In a moment when the voices of the oppressed are ringing out across the world, Julie Beth Napolin’s The Fact of Resonance brings us toward the literary beginnings of modernism so that we can learn to listen for difference, which … Continue reading "On Julie Beth Napolin’s The Fact of Resonance"
Frankfurt School philosopher Herbert Marcuse observes that “Art breaks open a dimension inaccessible to other experience, a dimension in which human beings, nature, and things no longer stand under the law of the established reality principle” (72). This, in short, … Continue reading "The Politics of Aesthetics in Anticolonial Thought: A Review of Ricanness: Enduring Time in Anticolonial Performance by Sandra Ruiz"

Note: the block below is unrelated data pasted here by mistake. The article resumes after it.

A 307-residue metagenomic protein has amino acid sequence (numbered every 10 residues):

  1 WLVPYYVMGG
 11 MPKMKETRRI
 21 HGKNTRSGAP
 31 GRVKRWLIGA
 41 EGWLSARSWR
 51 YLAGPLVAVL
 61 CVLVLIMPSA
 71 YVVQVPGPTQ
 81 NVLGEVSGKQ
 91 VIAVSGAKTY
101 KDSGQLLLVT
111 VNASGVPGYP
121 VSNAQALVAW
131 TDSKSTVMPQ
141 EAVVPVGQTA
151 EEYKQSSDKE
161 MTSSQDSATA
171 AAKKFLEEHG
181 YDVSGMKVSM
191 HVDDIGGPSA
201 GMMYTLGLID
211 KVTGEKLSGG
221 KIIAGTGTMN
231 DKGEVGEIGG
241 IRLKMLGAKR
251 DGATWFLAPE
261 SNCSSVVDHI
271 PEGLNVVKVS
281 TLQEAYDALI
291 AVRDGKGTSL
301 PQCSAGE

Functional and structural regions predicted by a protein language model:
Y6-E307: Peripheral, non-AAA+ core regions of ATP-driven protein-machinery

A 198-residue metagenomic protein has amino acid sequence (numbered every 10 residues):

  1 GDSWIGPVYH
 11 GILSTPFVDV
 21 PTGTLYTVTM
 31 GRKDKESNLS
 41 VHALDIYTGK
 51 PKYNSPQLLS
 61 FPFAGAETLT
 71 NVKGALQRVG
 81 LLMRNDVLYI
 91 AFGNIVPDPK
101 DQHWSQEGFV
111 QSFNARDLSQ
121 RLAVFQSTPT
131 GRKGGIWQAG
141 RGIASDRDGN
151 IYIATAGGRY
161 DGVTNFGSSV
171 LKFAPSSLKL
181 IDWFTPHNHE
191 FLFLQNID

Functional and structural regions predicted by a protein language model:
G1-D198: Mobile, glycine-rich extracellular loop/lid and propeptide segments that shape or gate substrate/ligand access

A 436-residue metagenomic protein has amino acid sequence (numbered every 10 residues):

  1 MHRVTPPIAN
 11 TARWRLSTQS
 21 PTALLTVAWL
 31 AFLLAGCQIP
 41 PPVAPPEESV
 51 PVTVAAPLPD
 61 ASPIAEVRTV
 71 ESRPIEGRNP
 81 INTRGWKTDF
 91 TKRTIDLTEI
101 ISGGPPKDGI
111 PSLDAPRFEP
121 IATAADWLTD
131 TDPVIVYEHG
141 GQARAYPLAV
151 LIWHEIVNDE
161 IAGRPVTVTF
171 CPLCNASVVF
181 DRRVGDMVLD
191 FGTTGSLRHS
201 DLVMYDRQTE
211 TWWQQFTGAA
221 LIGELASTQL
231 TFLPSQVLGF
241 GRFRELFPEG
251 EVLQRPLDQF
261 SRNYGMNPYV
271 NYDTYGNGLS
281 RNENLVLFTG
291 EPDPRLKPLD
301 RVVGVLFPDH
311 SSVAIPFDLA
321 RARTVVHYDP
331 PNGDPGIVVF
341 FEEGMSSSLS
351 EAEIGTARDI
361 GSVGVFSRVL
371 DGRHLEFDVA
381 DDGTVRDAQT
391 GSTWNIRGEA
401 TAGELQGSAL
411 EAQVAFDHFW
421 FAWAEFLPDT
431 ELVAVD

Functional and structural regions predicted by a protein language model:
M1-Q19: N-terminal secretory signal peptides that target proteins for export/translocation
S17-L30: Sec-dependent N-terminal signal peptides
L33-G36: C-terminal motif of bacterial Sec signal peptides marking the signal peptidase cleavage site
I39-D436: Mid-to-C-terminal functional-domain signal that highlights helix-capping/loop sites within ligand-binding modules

Marquis Bey’s Anarcho-Blackness: Notes Toward a Black Anarchism (AK Press, 2020) is (a) concise, necessarily unsettling, Black anarchist work. Here, the propinquity between “Black” and “anarchist” may confuse the reader, as the Black radical tradition and anarchist politics are not … Continue reading "On Marquis Bey’s Anarcho-Blackness"
The year is 1974, the place is Central Park. The jazz musician and iconoclast Sun Ra appears in the park’s band shell “with a hundred musicians, including six drummers, ten bass players, ten trumpets, ten trombones, and three French horns.” … Continue reading "Utopia in Black"
How can a short, single, stable text account for a set of interpersonal, collective, cinematically ephemeral experiences? In mathematics, a fractal is a geometrical figure in which each part has the same statistical character as the whole. The Black Aesthetic, … Continue reading "On The Black Aesthetic Season III: Black Interiors"